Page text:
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The Emergency Planning and Community Right-to-Know Act (EPCRA), also known as Title III of the Superfund Amendments and Reauthorization Act (SARA), requires states and local governments to establish local chemical emergency preparedness programs for their communities.
EPCRA requires the establishment of State Emergency Response Commissions (SERCs) and Local Emergency Planning Committees (LEPCs) which receive and disseminate to the public and local communities information from regulated entities about hazardous chemicals present at their facilities. SERCs and LEPCs are responsible for developing community plans to respond to chemical emergencies.
EPCRA also requires EPA to establish and maintain a publicly available toxic chemical release inventory (TRI) of facility-specific chemical release and waste management information. This information allows states and local communities to better understand and plan for the chemical hazards in their communities and at individual facilities.
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Federal Facility Compliance with EPCRA
Section 3(j)(i) of Executive Order 13693, Planning for Federal Sustainability in the Next Decade, 80 Fed. Regis. 15871 (March 25, 2015) requires federal agecies to report in accordance with the requirements of sections 301 through 313 of EPCRA.
Basics of EPCRA
Facilities Covered Under EPCRA
A federal facility (or other entity) is a “covered facility” and subject to EPCRA if it meets one or more of EPCRA’s threshold reporting requirements. These requirements include the presence of an extremely hazardous substance (EHS) as defined under EPCRA § 302; a release of an EHS or CERCLA hazardous substance defined by EPCRA § 304; the presence of certain quantities of a hazardous or toxic chemical as defined by EPCRA §§ 311-3; or facilities within certain Standard Industrial Classification codes and with 10 or more full-time employees, as defined by EPCRA § 313.
Facility Responsibilities Under EPCRA
Facilities subject to EPCRA must comply with some primary requirements for reporting, planning, pollution prevention, emergency release notification and toxic chemical release inventory reporting.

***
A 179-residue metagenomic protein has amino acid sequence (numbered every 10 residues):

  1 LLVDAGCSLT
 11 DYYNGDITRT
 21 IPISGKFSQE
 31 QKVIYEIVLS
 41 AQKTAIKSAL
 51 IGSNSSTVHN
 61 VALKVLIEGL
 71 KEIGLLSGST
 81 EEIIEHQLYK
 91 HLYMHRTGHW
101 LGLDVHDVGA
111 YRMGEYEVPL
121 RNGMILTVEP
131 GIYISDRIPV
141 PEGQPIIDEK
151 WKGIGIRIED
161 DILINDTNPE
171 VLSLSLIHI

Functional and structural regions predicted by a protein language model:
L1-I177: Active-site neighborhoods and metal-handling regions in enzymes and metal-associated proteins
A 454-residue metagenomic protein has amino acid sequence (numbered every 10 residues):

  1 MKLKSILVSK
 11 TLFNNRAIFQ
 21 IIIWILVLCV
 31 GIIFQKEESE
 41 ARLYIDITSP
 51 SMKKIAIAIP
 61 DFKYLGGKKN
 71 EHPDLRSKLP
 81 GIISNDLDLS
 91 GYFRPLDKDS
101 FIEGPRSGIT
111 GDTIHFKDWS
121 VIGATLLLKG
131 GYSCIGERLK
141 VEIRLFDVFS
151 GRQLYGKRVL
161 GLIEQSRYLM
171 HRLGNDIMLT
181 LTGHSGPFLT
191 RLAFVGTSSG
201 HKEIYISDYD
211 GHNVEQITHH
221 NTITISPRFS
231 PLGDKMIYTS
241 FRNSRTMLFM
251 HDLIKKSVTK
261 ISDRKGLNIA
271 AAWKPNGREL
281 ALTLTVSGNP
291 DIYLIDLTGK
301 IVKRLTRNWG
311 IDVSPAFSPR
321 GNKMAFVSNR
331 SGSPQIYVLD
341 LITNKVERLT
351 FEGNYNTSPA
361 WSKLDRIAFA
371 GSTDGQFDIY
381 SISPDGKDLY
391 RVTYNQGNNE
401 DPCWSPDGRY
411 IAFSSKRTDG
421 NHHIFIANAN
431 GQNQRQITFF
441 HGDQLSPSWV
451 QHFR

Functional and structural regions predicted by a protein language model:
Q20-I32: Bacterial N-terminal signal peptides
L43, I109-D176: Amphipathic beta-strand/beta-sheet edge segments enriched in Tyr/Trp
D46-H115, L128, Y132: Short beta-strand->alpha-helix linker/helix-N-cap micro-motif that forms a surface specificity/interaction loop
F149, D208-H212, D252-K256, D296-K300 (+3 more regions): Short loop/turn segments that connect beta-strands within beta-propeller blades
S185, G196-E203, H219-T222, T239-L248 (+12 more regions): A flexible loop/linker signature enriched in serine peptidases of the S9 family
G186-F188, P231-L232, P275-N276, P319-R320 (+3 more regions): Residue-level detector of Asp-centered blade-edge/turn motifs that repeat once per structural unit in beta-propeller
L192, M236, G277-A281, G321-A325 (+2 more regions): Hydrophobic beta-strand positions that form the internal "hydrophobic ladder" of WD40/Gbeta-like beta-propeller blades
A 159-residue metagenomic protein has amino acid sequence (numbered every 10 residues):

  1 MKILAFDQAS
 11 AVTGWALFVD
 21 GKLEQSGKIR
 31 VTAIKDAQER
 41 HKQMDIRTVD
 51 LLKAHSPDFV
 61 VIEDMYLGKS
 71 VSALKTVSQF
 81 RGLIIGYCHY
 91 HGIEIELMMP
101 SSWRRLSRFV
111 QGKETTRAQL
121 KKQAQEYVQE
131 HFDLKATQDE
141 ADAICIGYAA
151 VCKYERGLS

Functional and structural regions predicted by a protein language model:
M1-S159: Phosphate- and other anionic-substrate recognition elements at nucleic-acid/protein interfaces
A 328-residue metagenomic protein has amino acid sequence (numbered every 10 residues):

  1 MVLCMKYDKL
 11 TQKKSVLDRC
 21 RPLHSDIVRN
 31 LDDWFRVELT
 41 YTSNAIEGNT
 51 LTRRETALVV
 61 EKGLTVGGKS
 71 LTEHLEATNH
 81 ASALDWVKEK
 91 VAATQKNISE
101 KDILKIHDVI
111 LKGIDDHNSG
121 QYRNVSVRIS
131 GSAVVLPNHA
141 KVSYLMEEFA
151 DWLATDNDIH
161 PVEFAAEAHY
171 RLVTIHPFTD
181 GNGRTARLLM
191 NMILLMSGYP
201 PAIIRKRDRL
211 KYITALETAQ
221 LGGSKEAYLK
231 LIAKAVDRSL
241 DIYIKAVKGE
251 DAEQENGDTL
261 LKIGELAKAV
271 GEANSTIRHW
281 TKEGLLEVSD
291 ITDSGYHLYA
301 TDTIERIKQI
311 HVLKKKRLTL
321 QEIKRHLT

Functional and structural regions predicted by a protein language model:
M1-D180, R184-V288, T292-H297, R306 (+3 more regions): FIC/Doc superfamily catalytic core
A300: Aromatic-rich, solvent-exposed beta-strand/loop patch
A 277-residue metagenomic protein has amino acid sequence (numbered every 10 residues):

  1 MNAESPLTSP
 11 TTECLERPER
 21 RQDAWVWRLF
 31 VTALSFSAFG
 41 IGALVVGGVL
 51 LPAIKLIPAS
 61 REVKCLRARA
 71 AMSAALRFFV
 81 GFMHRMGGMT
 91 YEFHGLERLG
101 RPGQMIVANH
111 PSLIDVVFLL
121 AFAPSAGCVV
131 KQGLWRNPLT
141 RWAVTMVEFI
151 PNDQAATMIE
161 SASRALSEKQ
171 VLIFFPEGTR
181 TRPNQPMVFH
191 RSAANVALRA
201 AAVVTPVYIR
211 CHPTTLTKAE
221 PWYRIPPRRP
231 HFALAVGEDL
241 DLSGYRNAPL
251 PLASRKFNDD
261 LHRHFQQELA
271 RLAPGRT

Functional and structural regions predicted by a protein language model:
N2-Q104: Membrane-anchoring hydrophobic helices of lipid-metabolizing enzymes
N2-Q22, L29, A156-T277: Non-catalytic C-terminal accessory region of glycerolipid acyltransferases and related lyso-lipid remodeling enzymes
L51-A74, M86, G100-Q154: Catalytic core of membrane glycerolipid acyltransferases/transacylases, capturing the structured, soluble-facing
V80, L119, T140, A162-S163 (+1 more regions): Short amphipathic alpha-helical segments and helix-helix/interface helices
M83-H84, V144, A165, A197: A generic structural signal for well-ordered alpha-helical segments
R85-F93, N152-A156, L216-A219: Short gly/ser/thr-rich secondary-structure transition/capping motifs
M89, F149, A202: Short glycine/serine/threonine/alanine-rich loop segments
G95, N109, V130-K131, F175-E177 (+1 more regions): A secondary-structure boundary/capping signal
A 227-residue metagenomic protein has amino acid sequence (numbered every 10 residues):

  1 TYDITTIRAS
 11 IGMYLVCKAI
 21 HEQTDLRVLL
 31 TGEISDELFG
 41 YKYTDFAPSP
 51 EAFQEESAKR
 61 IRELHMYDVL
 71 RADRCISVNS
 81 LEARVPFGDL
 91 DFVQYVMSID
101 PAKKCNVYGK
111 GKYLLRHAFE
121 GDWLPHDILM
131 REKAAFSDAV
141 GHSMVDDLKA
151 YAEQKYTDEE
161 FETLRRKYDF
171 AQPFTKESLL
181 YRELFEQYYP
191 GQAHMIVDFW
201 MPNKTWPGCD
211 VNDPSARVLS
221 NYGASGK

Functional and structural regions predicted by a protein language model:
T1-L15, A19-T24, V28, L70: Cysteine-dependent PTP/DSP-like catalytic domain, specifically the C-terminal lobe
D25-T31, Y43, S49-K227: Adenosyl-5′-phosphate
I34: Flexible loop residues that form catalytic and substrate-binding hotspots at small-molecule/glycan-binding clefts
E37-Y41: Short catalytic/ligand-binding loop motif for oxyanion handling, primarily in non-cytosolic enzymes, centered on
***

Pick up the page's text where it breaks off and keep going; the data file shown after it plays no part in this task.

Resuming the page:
- Providing SERCs with information on extremely hazardous substances being used, produced or stored at their facilities, and other information necessary to support LEPCs in developing emergency plans for chemical accidents;
- Submitting copies of Material Safety Data Sheets (MSDSs), a list of its hazardous chemicals grouped by hazard category, or their TRI reporting form to the EPA, SERC, LEPC, and local fire department.
- Participating in the local emergency planning process as a facility emergency response coordinator.
- Developing a pollution prevention strategy for each covered facility.
- Notifying the SERC and LEPC of releases of listed EHSs and hazardous substances and providing written follow-up emergency notice to the SERC and LEPC.
Toxic Chemical Release Inventory (TRI) Reporting
- Notifying EPA and a state, or tribal authority annually about chemicals on the TRI list they manufacture, process. or otherwise use.
Federal facilities are required to comply with all provisions of EPCRA. While Section 325 of EPCRA authorizes EPA to assess civil and administrative penalties and bring judicial criminal actions against violators, federal agencies are not subject to these enforcement and penalty provisions. When EPA finds a federal facility is in violation of EPCRA, it may provide written notification to the facility of the violation and the facility must achieve compliance as soon as practicable. EPA may also develop a compliance agreement with the violating federal facility to ensure it achieves compliance.
Federal agencies are not subject to the enforcement and penalty provisions of EPCRA § 325, including the criminal enforcement provisions.
EPCRA contains no emergency authority provision.
Although under § 326 of EPCRA, states and local governments have the authority to bring civil actions against violators of EPCRA, federal agencies are not subject to EPCRA’s civil suit provisions.
EPA has designated Indian Tribes as the implementing authorities for certain provisions of EPCRA in Indian Country. Tribal governments therefore have generally the same enforcement authority as states under § 326 of EPCRA. However, federal agencies are not subject to the civil suit provisions of § 326 of EPCRA.
Under § 326 of EPCRA, citizens have the authority to file civil actions against violators of EPCRA. However, federal agencies are not subject to the civil suit provisions of § 326 of EPCRA.
EPA EPCRA Regulations
The implementing regulations for EPCRA are found in 40 CFR Parts 300.215, 355, 370, and 372. In addition, the CERCLA release reporting regulations at 40 C.F.R. Part 302 identifies CERCLA hazardous substances and their reportable quantities, referenced in the Part 355 regulations.
EPA EPCRA Policies and Guidance
There are many EPA policy documents on various aspects of EPCRA and E.O. 13423. Presented below are selected EPCRA fact sheets, regulations, and guidance documents.